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Saturnino Martín Cerezo (page not available in English) a lieutenant in the Spanish army, was involved in the famous Siege of Baler, in which a small contingent of Spanish soldiers held out against Filipino forces for a period of over 330 days. This event is well-known in Spain, being dramatized in films such as Los Ultimos de Filipinas (Our Last Men in the Phillipines). After the death of the captain, Cerezo took command of the soldiers until the end of the siege. For this action, he received various honors in Spain including the Laurel of San Fernando, a healthy pension, and several streets named in his honor.

However, the siege only continued because, presumably, Cerezo ignored evidence that Spain no longer was in control of the Phillipines, which led to the deaths of over a dozen soldiers. More notably, Cerezo ignored or dismissed several envoys sent by the Spanish government, including a lieutenant colonel (Aguilar), refusing to surrender, which seems like insubordination. In this (admittedly rather hagiographical) article, the author quotes from a telegram sent by Aguilar's superior, a general, to the Ministry of War:

Regreso con teniente coronel Aguilar, que estuvo en Baler y convenció filipinos sitiadores embarque destacamento con todos los honores de guerra; pero teniente Martín, jefe del mismo, negóse en absoluto a abandonar Baler, a pesar de mis órdenes y razones Jefe de Estado Mayor. Personalmente daré cuenta a V.E. de motivos que se cree esto obedece.

With my best guess about archaic Spanish and telegram abbreviations, this says:

I am returning with lieutenant colonel Aguilar, who was in Baler and convinced the besieging Filipino forces to let the regiment embark with all the honors of war, but Lieutenant Martín, commander of the aforementioned, absolutely refused to abandon Baler, in spite of my orders and arguments, Chief of Staff. I will personally give account to V.E. of what are believed to be the reasons for this.

The writer of the article also suggests that the cause of "the last in the Phillipines" was not even viewed positively by the contemporaneous Spanish press.

Despite these actions, he was not reprimanded, but rather honored. I'm a bit surprised that, even when Cerezo's disobedience of orders was the object of discussion between a general and the Chief of Staff, he ended up being rewarded and subject to no censure.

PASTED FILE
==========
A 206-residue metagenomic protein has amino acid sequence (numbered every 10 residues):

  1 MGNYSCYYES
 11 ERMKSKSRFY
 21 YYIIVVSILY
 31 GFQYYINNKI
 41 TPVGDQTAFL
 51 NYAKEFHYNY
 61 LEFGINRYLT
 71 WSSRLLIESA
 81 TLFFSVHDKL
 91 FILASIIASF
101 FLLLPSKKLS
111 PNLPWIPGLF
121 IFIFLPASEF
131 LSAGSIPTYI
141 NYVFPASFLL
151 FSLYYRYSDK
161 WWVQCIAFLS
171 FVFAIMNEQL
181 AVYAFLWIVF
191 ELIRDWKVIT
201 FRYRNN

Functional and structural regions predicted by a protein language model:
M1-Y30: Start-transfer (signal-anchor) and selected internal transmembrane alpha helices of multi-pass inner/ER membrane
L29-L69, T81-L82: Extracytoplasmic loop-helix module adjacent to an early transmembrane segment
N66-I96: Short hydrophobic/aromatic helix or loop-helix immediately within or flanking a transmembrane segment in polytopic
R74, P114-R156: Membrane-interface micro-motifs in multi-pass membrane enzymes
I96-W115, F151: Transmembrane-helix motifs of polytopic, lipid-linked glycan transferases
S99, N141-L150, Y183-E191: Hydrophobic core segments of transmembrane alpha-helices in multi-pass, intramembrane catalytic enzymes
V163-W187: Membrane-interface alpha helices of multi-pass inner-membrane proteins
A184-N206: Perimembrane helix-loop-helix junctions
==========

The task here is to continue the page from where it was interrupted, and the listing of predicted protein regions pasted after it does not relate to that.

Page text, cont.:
Why did Cerezo receive so many honors despite having disregarded the orders of his superiors, with negative consequences for the soldiers under his command? Why did he not face consequences for ignoring the envoys?

  • @MarkWallace - What's unclear? I'm wondering why he wasn't punished for ignoring the orders of his government. I'd think a question about why a famous historical figure received military and civilian honors and avoided punishment would be straightforward enough. – Obie 2.0 Jan 20 at 17:16
  • @MarkC.Wallace - Regardless, I've expanded the question for those who aren't familiar. Cerezo disobeyed the orders of a superior officer (not to mention the previous times he had ignored Spanish envoys), and this disobedience was the object of a complaint by a general (!) to the Chief of Staff. Yet he ended up with military honors and no demotion or other censure that I know of. I think it's an interesting question why that happened. – Obie 2.0 Jan 20 at 17:52
  • I've deleted my original comment - that is the standard comment that we provide when there is no evidence of research in the question. You've corrected the problem - thank you. – Mark C. Wallace Jan 20 at 18:41
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I guess the real reason is the same one which explains why there are so many movies about Vietnam in the US: when you loose a war you're in desperate need of heroes. The spanish-cuban-american war was a complete disaster for Spain, loosing the last remnants of its former glorious empire and sending the country on a vain exercise of soul-searching that many would say it is still looking for.

In that sort of mood, the courageous resistance of a group of soldiers against all odds, no matter how futile, instilled some sort of inspiration among the general population. Just like the news of some Japanese soldier stranded in the jungle for sixty years without knowing that the WWII is over generates more respect than derision for the poor guy.

Actually, the war was (quickly and mercilessly) lost by Spain because its imperial policy wasn't a good match for its third-rate power economy and its less-than-third-rate power defense budget, all of which had generated a tradition of corruption and nepotism in the armed forces, which collapsed against a more prepared army. So they took a story about a few men becoming paranoid due to isolation and stress and turned it into a tale of heroism and resistance to the last man. It is hardly a weird thing; from Custer's charge at Little Big Horn to the Light Brigade at Balaclava, whitewashing military blunders into legends of bravery is a common thing everywhere.